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Forecasting wildfire disease on tobacco: toward developing a high-accuracy prediction model for disease index using local climate factors and support vector regression

  • X. H. Cai
  • T. Chen
  • R. Y. Wang
  • Y. J. Fan
  • Y. Li
  • S. N. Hu
  • Z. M. Yuan
  • H. G. Li
  • X. Y. Li
  • S. Y. Zhao
  • Q. M. Zhou
  • W. Zhou
Original Paper
  • 19 Downloads

Abstract

Tobacco wildfire disease is common globally, and climate change may increase the risk of outbreaks. Therefore, there is an urgent need to establish an effective climate model to forecast the occurrence of wildfire disease. To design such a model, we collected data for 40 wildfire disease indices via tobacco field surveys and data for 15 climate factors of Guiyang County in China from 2012 to 2016. First, we built multiple linear regression (MLR), stepwise linear regression (SLR) and support vector regression (SVR) models using three climate features (precipitation, mean daily temperature and sunshine duration), and we could not find an effective model. Second, we built three corresponding models using expanded 15 climate features and an in-house WDEM method (the worst descriptor elimination multi-roundly), and the independent test results showed that the best SVR model had not only a higher predictive accuracy (\( {Q}_{ext}^2 \) = 0.94) but also a better stability. Finally, we further evaluated the biological significance of their retained climate features and the single-factor effects of the best model according to the interpretability analysis, and our results indicated that (1) the three climate factors (minimum value of wind velocity, daily range of temperature and daily pressure) strongly affected the occurrence of wildfire disease; (2) the ranges of relative humidity and sunshine hours were negatively correlated with the occurrence of wildfire disease, while daily mean vapour pressure was positively correlated with the occurrence of the disease. Our work enables a useful theoretical prediction for wildfire disease, especially in terms of climate-related predictions.

Notes

Acknowledgements

The authors thank other members of the laboratory at Department of Bioinformatics, College of Plant Protection, Hunan Agricultural University, Changsha, China for their help during the manuscript preparation.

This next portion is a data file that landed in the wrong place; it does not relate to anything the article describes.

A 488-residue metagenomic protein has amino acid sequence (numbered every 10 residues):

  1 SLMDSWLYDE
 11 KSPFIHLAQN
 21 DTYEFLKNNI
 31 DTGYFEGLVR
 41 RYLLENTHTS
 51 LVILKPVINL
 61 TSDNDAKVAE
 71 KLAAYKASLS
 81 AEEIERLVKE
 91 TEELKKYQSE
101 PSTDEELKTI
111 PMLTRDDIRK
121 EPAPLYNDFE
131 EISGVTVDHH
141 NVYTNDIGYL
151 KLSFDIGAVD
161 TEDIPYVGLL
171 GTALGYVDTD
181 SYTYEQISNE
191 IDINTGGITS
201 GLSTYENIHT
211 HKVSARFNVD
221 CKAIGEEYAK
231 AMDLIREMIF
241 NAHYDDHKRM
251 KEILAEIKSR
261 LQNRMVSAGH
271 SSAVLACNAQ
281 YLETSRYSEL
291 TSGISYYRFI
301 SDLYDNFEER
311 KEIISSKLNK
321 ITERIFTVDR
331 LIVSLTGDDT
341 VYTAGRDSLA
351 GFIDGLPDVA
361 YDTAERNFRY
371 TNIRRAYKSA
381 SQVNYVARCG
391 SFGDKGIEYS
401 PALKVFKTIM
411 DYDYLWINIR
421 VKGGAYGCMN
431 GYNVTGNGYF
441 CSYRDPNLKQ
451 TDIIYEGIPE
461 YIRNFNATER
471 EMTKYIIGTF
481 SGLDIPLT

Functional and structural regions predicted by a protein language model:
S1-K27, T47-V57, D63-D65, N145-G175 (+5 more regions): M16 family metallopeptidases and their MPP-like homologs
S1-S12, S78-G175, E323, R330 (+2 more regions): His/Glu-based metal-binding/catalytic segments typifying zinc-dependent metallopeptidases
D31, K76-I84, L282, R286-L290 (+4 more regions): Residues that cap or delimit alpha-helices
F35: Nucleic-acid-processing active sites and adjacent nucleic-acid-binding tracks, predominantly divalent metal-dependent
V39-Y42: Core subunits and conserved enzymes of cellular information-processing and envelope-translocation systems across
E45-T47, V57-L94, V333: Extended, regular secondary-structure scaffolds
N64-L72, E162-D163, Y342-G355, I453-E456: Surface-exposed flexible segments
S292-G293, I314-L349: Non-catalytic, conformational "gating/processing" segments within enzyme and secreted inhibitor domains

Funding information

This research was supported by China Postdoctoral Science Foundation (No.2015T80870 and No.2014M562109), China Scholarship Council (No.201708430002) and Scientific Research Fund of Hunan Provincial Education Department (NO.17C0770).

Compliance with ethical standards

Conflict of interest

The authors declare that they have no conflict of interest.

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Copyright information

© Springer-Verlag GmbH Austria, part of Springer Nature 2018

Authors and Affiliations

  1. 1.Hunan Provincial Engineering and Technology Research Center for Agricultural Big Data Analysis and Decision-MakingHunan Agricultural UniversityChangshaChina
  2. 2.Hunan Provincial Key Laboratory for Biology and Control of Plant Diseases and Insect PestsHunan Agricultural UniversityChangshaChina
  3. 3.Hunan Provincial Engineering and Technology Research Center for Biopesticide and Formulation ProcessingHunan Agricultural UniversityChangshaChina
  4. 4.College of AgricultureHunan Agricultural UniversityChangshaChina
  5. 5.Chenzhou Company of Hunan Tobacco CompanyChenzhouChina
  6. 6.Hunan Tobacco CompanyChangshaChina
  7. 7.Department of Soil and Crop SciencesTexas A&M UniversityCollege stationUSA

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